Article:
Wednesday, February 16, 2011

Boston's New Standards are Right On

Major props to the organizers of the Boston Marathon, who today announced new qualifying standards that will surely leave many angry and yet others (me included) jumping for joy. Among the changes:
  • A new rolling admission system that puts the fastest runners in every age group at the front of the line. If your qualifying time is 20 minutes or faster than your age group standard, you can register on day one! If it's 10 minutes or faster than the standards, you get to register a few days later.
  • All qualifying times for both genders have been reduced by 5 minutes.
  • That extra 59 seconds for all times, which have gotten many to Boston in recent years, will be gone for the 2013 race!
You can read the details here. Unfortunately, while the Boston Athletic Association gets major props for its changes, it get a grade of F for its Web server. The BAA's Web site has been so overwhelmed by traffic today that it's crashed. Unbelievable, especially when you consider that its servers also crashed on day one of registration for the 2011 race. The irony is almost hilarious.

In recent years, the Boston Marathon has reached a point where demand has clearly outstripped the available 25,000 spots. The 2011 race sold out in less than a day (see my commentary on that here). The new standards announced today, which begin to go into effect in 2012 and will be in full effect for the 2013 race, are a step in the right direction for the greatest marathon of all. The standards ensure continued excellence and a high-quality field, of which I intend to always be a part.

For me (and that's how many runners are looking at this today--"How does this affect ME?!?!?!?!?!"), the new standards mean that if I can continue running a sub-3-hour marathon (which I've done in the past three road marathons), I should be able to get into Boston. We'll see. If I run below a 2:55 at the Eisenhower Marathon this April, I should be golden for the 2012 race since that'll be 20 minutes faster than my age-group qualifying time of 3:15 (qualifying times for the 2012 race will remain the same; the 5-minute drop goes into effect for the 2013 race, which means my BQ time goes down to 3:10, but then I'll be 40 in 2014, when my BQ goes back to 3:15).

The Larger Issue at Work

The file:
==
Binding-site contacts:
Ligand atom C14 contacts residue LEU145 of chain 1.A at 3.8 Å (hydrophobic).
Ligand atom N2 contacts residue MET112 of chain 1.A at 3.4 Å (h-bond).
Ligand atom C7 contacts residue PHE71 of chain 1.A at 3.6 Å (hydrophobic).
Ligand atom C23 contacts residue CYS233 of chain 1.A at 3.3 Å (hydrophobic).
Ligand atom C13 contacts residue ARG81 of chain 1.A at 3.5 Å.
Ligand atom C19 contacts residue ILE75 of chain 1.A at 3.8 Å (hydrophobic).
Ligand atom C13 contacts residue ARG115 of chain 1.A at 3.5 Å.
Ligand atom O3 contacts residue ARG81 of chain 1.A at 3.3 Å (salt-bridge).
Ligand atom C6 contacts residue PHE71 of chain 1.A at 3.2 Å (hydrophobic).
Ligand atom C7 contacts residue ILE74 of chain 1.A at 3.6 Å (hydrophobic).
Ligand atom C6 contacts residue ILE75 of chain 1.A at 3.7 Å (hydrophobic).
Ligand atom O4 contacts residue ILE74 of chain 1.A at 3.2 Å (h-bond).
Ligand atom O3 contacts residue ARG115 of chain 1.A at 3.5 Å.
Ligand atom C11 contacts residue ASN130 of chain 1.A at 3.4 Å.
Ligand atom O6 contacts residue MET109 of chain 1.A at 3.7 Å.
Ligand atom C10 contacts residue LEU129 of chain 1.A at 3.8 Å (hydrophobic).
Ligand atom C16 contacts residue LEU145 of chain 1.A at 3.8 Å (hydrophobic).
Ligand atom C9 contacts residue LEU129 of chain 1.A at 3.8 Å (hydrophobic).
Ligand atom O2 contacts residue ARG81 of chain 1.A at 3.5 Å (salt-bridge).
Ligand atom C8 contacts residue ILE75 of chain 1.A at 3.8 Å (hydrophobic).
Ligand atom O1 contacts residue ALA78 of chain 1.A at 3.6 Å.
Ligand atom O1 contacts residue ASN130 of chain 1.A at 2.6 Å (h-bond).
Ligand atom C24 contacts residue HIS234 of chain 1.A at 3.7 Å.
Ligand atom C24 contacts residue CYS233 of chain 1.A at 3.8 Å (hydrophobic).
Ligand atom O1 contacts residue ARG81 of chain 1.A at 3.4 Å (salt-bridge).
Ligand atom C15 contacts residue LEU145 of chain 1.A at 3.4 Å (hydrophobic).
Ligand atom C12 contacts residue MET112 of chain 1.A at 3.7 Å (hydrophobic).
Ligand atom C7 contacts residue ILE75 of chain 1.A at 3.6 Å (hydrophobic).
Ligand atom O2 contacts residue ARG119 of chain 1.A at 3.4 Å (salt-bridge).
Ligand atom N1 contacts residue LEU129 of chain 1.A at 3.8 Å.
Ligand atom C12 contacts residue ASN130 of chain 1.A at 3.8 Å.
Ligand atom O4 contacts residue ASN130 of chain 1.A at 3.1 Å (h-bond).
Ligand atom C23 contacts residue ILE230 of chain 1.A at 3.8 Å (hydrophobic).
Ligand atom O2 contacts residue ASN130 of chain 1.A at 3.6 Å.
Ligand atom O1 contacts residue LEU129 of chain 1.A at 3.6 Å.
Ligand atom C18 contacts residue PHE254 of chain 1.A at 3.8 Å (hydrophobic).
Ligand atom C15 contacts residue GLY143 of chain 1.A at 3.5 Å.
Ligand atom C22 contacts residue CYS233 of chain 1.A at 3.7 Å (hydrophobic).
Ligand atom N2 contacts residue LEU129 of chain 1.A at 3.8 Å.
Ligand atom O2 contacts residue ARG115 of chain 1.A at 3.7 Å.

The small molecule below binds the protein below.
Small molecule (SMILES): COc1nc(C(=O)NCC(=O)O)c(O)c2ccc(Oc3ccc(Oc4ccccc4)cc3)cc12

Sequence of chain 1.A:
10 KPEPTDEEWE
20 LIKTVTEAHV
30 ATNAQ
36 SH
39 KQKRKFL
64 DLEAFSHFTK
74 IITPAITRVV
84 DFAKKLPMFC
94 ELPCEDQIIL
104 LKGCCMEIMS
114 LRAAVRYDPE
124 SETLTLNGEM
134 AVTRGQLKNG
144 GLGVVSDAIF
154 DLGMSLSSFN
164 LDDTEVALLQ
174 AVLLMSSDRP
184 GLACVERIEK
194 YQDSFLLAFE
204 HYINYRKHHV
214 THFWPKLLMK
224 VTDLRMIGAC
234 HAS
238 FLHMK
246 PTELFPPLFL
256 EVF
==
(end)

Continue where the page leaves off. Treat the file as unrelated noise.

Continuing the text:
When you look at American society, it seems everything has gotten too big. It used to be that the Boston Marathon was almost always accessible to those who qualified. Not that long ago you could enter a month or two before the race! There used to be quite a few "last chance before Boston" races that were run a few months befor the big race, but recently became useless and charmingly anachronistic. The days of registering when you got around to it are over. The days of driving to just about any race on a whim and paying at the table are over, too. This trend has hit ultrarunning in a big way. But, in a larger sense, everything has gotten too big.
  • Neighborhoods are now sprawling developments.
  • McMansions are everywhere (many foreclosed on). There are now closets the size of small houses.
  • Shopping malls are huge, expansive and repulsive magnets for all-day shopping, excessive spending and wasted time.
  • There's either a Starbucks or McDonald's on every corner.
  • Food portions are out of control (have you ever seen the portions at Cheesecake Factory?).
  • Our bodies are now bigger than ever, creating a health and obesity crisis, the likes of which we've never seen. Bigger bodies=smaller lifespans.
  • Google and Facebook have gotten so big that they're now the most sought-after collectors of consumer information.
  • Corporations are now colossal multi-national enterprises, and, in some cases, "too big to fail."
  • The government is so bloated that it can't even move anymore. It's just stuck.
Everything--from the Boston Marathon to the fries you get at McDonald's--is bigger. But here's the news: Bigger is rarely ever better.

So props to the Boston Athletic Association for bucking the "bigger is better" trend and opting instead for quality and excellence.

The take-away from today's announcement: Don't like the new standards and afraid you'll never get back to Boston? Then work harder! Run more miles! Get to the track more for those intervals! That's a hard message for a society so coddled and used to mediocrity.

May the BAA's example serve as a bellwether for others.

1 comment:

  1. I wasn't happy that I couldn't reg for 2011 only because I forgot to put the day on my calendar. This will be a good change to allow the faster to get a head start on registration.